Literature always adapts to the most disseminable state, and that state, now, is far more complex than our literatures have addressed, or our mental models, our metaphors, have prepared us to be. They can’t help it, but it doesn’t mean the apophatic silence is hand-waving: it is a necessary condition of the present.

The network is an emergent property of the internet…

Everything wants to be, and being is a hybrid, digital state now. Everything wants to be digital. It aspires to that higher form, to be capable of being networked…"
augmentedvalue  texts  howwelearn  howweread  literature  networkeffects  networkeffect  information  freedomofinformation  digitalization  ebooks  robingandy  flatland  poetry  craigdworkin  rolandbarthes  internet  online  web  networkedreading  2012  reading  books  digital  jamesbridle 
december 2012 by robertogreco
Texts
"Texts is a new kind of editor for creation of text structure and content. Books, articles and blog posts written once in Texts can be processed and published in many formats"
publishing  writing  osx  mac  windows  texteditor  texts  twitter  software  macosx  markdown 
february 2012 by robertogreco
We Can't Teach Students to Love Reading - The Chronicle Review - The Chronicle of Higher Education [Too much to quote]
"I don't think of the distinction btwn readers & nonreaders—better, those who love reading & those who don't so much—in terms of class, which may be a function of my being a teacher of literature rather than a sociologist, but may also be a function of my knowledge that readers can be found at all social stations…much of the anxiety about American reading habits…arises from frustration at not being able to sustain a permanent expansion of "the reading class" beyond what may be its natural limits…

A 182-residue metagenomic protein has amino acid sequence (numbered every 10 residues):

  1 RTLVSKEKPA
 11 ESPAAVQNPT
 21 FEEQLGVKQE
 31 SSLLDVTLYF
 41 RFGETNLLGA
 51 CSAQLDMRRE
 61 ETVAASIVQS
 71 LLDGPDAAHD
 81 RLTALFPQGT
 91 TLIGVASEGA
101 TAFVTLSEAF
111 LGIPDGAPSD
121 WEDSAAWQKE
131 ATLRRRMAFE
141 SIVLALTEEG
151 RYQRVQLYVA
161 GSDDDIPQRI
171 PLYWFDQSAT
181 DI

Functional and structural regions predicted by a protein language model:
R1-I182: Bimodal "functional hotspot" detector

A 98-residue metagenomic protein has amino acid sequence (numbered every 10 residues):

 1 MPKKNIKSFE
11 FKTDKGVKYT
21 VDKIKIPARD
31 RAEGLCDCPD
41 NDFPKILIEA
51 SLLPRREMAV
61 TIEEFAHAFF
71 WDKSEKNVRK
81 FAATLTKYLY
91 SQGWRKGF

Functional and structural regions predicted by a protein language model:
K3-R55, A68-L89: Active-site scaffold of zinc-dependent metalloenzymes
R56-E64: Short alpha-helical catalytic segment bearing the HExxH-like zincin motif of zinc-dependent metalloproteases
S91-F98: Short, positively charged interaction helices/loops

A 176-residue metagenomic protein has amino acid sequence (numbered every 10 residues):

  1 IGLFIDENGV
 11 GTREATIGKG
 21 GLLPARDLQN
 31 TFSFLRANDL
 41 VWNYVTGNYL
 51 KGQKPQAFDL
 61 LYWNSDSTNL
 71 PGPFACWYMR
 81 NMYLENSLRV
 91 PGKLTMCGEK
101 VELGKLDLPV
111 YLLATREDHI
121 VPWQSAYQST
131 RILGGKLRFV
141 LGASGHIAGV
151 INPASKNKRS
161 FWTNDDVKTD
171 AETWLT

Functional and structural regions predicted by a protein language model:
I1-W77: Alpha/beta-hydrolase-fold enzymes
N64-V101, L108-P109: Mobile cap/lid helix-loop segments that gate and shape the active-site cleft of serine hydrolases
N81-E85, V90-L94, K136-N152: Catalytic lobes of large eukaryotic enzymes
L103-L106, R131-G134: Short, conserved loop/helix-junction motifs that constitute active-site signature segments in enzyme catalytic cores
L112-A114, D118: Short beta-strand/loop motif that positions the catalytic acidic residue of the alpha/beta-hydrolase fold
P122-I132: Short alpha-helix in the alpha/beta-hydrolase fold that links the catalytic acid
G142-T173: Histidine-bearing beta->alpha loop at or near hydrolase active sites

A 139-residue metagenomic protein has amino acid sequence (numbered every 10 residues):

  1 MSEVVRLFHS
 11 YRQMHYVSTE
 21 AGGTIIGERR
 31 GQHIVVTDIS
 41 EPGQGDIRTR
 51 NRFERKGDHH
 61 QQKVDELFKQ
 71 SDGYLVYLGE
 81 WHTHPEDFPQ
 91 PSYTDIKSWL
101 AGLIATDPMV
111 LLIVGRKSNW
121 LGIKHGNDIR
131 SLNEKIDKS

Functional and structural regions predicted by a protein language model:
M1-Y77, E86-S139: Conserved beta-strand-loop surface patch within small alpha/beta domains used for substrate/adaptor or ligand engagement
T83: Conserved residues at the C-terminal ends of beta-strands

American universities are largely populated by people who don't fit either category [readers & extreme readers]—often really smart people for whom the prospect of several hours attending to words on pages (pages of a single text) is not attractive…

All this is to say that the idea that many teachers hold today, that one of the purposes of education is to teach students to love reading—or at least to appreciate & enjoy whole books—is largely alien to the history of education."
teaching  reading  learning  attention  alanjacobs  nicholascarr  books  academia  extremereaders  autodidacts  concentration  joyofreading  unschooling  deschooling  allsorts  allkindsofminds  2011  clayshirky  stevenpinker  staugustine  virgil  cicero  georgesteiner  annblair  studying  children  sirfrancisbacon  francisbacon  infooverload  filterfailure  text  texts  mariccasaubon  peternorvig  jonathanrose  homer  dante  shakespeare  attentiveness  kindle  hyperattention